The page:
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Can you recommend an anti-virus tool that will work in a 256MB system?

I have a 256 MB of RAM system. Whatever anti-virus I install, the system is
terribly slowed down. Can you suggest an anti-virus that is compatible with 256
MB of RAM? I’ve tried almost all the anti-virus softwares, the latest being
Avira but even that slows down my computer a lot. Can you help?

In this excerpt from
Answercast #62
, I look at an old machine struggling to run current
software.

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Anti-virus in an underpowered machine

Probably not, unfortunately. 256 MB used to be a pretty big system – not
anymore. I don’t know what version of Windows you’re running, but even Windows
XP will struggle (without any anti-virus software!) on that kind of a
system.

Need more RAM

So about the only thing that I can recommend (and recommend strongly) is that you
increase the amount of RAM in that machine if it’s at all possible.

If it is not, then I really don’t have any good alternatives for you short
of finding a new machine. The fact is 256 MB is not sufficient to run any of
the current operating systems. It just isn’t and that means that you’re in a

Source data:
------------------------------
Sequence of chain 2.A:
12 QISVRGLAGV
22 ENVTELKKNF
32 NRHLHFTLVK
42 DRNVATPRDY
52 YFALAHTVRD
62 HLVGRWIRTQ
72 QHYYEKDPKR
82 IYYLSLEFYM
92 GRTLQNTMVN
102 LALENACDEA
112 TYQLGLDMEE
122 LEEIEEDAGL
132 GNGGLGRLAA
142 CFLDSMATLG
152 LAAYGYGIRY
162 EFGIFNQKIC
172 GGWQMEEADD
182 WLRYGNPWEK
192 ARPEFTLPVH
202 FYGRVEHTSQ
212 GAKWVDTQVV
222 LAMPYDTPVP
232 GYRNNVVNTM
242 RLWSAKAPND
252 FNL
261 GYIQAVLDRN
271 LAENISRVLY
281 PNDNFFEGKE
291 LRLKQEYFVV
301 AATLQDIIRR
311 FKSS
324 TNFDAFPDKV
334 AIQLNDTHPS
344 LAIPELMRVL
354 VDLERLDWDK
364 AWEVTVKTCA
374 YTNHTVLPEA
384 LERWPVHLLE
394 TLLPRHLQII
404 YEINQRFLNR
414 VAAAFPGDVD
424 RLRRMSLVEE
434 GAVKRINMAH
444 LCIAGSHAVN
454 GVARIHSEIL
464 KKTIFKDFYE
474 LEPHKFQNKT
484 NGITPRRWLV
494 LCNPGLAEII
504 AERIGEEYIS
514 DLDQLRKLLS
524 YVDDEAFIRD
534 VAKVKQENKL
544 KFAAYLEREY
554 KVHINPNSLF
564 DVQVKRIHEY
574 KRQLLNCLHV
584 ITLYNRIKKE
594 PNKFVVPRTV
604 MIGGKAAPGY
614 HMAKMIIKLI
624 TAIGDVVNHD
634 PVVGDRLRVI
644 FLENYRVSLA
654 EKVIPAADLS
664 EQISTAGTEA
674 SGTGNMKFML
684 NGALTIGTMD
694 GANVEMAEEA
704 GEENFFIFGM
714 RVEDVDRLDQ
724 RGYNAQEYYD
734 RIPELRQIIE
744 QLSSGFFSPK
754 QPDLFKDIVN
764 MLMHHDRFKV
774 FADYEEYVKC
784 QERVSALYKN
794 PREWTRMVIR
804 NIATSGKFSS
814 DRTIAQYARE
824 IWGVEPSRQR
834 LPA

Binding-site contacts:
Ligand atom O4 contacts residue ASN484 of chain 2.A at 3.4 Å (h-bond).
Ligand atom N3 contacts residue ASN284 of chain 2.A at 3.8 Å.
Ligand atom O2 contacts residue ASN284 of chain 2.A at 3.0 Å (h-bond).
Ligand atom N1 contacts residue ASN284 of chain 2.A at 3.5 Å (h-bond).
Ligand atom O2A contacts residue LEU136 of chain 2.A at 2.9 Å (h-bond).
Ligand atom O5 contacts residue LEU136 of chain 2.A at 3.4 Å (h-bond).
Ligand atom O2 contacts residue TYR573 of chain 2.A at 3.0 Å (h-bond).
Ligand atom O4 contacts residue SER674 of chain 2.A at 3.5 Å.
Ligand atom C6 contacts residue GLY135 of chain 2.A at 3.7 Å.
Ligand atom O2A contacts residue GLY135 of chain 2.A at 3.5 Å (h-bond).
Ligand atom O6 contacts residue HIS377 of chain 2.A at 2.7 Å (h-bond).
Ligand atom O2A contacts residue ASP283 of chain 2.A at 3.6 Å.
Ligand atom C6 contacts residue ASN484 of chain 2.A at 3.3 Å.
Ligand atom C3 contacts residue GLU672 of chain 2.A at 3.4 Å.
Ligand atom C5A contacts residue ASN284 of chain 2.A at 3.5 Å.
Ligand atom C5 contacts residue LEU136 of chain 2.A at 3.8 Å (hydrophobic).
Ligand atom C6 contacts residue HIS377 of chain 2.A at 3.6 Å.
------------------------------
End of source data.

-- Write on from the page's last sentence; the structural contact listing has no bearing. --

hard place.

If you can’t upgrade the RAM, you may need to consider upgrading the
computer.

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5 comments on “Can you recommend an anti-virus tool that will work in a 256MB system?”

  1. If upgrading the RAM or buying a new computer is not an option and you are still worried about staying secure, I would install Lubuntu linux to that machine and get on with browsing safely. It uses low resources, has good hardware support, and will be up to date and very secure from viruses and malware.

    Reply
  2. mkstallings1, it bothers me when people say that this particular Linux distribution (or Linux itself) is secure from viruses (or malware).

    The fact is that I don’t know of any OS that is secure from viruses, unless they have a bullet-proof scanner built in.

    The better phrasing would be “not a target for viruses.” The virus and malware makers target particular OS’s because of the number of people/ease of infecting the system. That’s why most are aimed at Windows OS. More are starting to target Macs now that Mac is getting a respectable toe-hold. I’m sure that in a few years time, they’ll be aiming at Linux.

    We shouldn’t get lazy and think that Linux is secure from them, so that when they do come after Linux, we’ll be prepared.

    Reply

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